At present, the Trinamool has the potential to remain a strong regional party.
The 2024 >(Lok Sabha) elections are far away.
Before that one has to notice whether sustained political movements are being organised much like the recent farm movements in the next two years.
How will the BJP's NRC-CAA promise affect the Muslim vote? Minority appeasement, the plank on which Mamata won in 2011 especially after the Sachar Committee report, has it now come to haunt her? Muslims are also unhappy with her. What went wrong?
The NRC-CAA promise of the BJP will only consolidate the Muslim vote and the Bengal votes towards the Trinamool.
Assam and Bengal are two different states and therefore vote differently.
Some sections within the Muslim community like the ISF (Indian Secular Front, which is part of the Congress-CPI-M alliance) leadership who have high political ambitions are unhappy.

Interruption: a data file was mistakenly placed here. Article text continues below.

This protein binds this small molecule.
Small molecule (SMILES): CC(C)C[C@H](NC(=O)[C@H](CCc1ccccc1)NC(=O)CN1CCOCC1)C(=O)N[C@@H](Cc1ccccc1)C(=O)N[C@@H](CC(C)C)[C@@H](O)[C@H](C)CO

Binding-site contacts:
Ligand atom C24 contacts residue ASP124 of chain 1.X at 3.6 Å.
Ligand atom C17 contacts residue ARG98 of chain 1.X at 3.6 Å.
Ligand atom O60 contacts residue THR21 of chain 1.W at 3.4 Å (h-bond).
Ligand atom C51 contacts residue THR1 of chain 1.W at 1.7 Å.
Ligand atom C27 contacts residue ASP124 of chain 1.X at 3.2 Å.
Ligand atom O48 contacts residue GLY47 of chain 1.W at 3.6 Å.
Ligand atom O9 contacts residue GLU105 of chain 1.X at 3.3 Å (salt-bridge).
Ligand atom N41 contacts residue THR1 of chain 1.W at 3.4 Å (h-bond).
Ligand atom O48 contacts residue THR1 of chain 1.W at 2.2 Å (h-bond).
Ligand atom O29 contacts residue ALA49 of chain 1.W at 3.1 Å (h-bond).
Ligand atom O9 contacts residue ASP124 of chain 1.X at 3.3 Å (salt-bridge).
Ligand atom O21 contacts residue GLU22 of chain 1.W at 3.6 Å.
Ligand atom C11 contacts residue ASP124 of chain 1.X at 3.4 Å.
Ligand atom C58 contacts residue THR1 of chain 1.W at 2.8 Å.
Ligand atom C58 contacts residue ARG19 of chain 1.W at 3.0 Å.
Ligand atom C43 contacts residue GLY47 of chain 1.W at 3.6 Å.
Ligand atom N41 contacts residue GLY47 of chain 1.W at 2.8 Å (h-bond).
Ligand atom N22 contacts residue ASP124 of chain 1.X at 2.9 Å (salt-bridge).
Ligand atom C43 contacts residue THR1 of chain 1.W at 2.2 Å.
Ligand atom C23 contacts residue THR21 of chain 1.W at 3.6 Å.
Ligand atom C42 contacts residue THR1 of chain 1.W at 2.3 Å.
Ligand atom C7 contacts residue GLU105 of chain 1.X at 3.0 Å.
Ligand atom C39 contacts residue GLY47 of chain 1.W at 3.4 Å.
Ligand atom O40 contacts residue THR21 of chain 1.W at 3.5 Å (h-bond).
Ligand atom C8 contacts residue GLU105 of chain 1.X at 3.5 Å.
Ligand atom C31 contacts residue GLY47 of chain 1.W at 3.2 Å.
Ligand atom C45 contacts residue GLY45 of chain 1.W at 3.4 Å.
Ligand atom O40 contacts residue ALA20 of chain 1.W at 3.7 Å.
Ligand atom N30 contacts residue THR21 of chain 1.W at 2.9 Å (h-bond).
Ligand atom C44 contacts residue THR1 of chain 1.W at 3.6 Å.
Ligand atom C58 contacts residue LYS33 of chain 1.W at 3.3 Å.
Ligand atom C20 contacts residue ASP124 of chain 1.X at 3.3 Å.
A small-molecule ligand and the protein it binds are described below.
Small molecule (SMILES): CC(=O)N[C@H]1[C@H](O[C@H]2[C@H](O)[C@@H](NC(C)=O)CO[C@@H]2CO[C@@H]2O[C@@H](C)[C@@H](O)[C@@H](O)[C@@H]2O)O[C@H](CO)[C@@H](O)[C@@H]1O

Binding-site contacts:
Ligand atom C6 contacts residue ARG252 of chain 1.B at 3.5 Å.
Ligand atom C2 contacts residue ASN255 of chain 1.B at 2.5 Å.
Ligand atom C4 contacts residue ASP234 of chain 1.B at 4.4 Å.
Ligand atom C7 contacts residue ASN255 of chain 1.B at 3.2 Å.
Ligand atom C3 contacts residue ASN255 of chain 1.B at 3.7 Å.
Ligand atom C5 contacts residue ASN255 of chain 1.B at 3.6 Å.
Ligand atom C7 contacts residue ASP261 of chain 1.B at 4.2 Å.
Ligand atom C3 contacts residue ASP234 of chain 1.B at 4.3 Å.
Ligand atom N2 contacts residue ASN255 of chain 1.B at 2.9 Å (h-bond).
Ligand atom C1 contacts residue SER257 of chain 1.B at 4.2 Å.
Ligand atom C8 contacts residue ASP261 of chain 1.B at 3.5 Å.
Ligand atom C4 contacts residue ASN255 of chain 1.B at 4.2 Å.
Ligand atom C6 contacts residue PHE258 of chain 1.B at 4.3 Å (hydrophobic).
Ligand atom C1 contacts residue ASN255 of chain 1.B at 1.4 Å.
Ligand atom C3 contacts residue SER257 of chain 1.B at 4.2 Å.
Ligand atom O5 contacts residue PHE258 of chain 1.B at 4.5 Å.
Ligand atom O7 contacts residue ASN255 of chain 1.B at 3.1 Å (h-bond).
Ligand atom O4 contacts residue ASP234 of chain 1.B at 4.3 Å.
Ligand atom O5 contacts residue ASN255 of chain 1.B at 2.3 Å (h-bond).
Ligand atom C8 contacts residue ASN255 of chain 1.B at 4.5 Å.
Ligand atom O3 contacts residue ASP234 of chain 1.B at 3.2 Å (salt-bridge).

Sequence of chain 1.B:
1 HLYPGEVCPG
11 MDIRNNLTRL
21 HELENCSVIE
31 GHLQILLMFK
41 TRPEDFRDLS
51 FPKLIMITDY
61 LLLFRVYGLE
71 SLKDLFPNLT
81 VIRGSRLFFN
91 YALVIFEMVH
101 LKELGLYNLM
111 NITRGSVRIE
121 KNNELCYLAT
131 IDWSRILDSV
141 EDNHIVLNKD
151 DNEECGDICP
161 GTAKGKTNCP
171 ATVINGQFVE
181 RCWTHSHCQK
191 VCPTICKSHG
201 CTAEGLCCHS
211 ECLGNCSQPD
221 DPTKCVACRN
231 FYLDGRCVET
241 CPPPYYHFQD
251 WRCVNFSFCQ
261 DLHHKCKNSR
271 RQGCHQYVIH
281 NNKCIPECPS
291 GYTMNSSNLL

By and large, in most of India along with Bengal, Muslims vote for the party that is the strongest opponent of the BJP or that which can defeat the BJP.
This is what is known as the tactical voting behaviour of Muslims in India and Bengal should not be an exception, at least in this election.
Is Bengal the only state that does not intrinsically vote along caste lines? Jyoti Basu, once infamously responded to the Mandal Commission saying 'There were only two castes in Bengal -- rich and poor'.Along the way, Mamata has reached out to the Dalit voters, SC, ST voters. But when these communities go to vote, do they vote according to caste lines?
Generally, the voting behaviour of SC and ST groups vary from North to South India.
In Bengal, a consolidated voting pattern was not seen among the SC and ST as has been increasingly seen in the last decade.
For example, Matuas are voting as a bloc.
I don't know whether this has happened in the last seven decades.
23 per cent of the state's population is SC. The ISF and the BJP have been reaching out to Dalits as well.Modi went to Bangladesh and visited a Matua temple, for instance.
The ISF has put up Dalit and ST candidates as well in some of the seats.